Frank Shepard Fairey (born February 15, 1970) is an American contemporary street artist, graphic designer activist and illustrator who emerged from the skateboarding scene. He first became known for his “Andre the Giant Has a Posse” (…OBEY…) sticker campaign, in which he appropriated images from the comedic supermarket tabloid Weekly World News.
He became widely known during the 2008 U.S. presidential election for his Barack Obama “Hope” poster. The Institute of Contemporary Art, Boston calls him one of today’s best known and most influential street artists.
The artist explains his driving motivation: “The real message behind most of my work is ‘question everything’.
Bloggers have criticized Fairey for accepting commissions from corporations such as Saks Fifth Avenue, for which his design agency produced illustrations inspired by Constructivism and Alexander Rodchenko. Fairey defends his corporate commissions by saying that clients like Saks Fifth Avenue help him to keep his studio operational and his assistants employed.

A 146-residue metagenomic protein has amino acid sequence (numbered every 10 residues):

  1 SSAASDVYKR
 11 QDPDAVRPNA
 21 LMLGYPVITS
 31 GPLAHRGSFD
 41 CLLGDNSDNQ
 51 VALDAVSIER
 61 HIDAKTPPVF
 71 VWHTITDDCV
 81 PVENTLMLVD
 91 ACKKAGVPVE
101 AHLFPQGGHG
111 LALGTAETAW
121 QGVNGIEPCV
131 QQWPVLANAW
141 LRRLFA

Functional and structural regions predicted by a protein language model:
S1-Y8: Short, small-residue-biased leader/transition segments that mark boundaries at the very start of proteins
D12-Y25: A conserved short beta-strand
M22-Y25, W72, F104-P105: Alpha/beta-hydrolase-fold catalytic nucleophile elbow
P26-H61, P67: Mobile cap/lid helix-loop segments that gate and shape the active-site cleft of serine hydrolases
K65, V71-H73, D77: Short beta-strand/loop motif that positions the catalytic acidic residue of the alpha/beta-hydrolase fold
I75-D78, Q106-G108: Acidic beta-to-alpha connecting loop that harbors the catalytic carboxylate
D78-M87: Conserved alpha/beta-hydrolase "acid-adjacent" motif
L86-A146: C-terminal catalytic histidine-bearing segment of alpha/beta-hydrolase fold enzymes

Fairey has acknowledged the irony of being a street artist exploring themes of free speech while at the same time being an artist hired by corporations for consumer campaigns. Of this he has stated that designers and artists need to make money. “I consider myself a populist artist,” Fairey says. “I want to reach people through as many different platforms as possible. Street art is a bureaucracy-free way of reaching people, but T-shirts, stickers, commercial jobs, the Internet – there are so many different ways that I use to put my work in front of people.”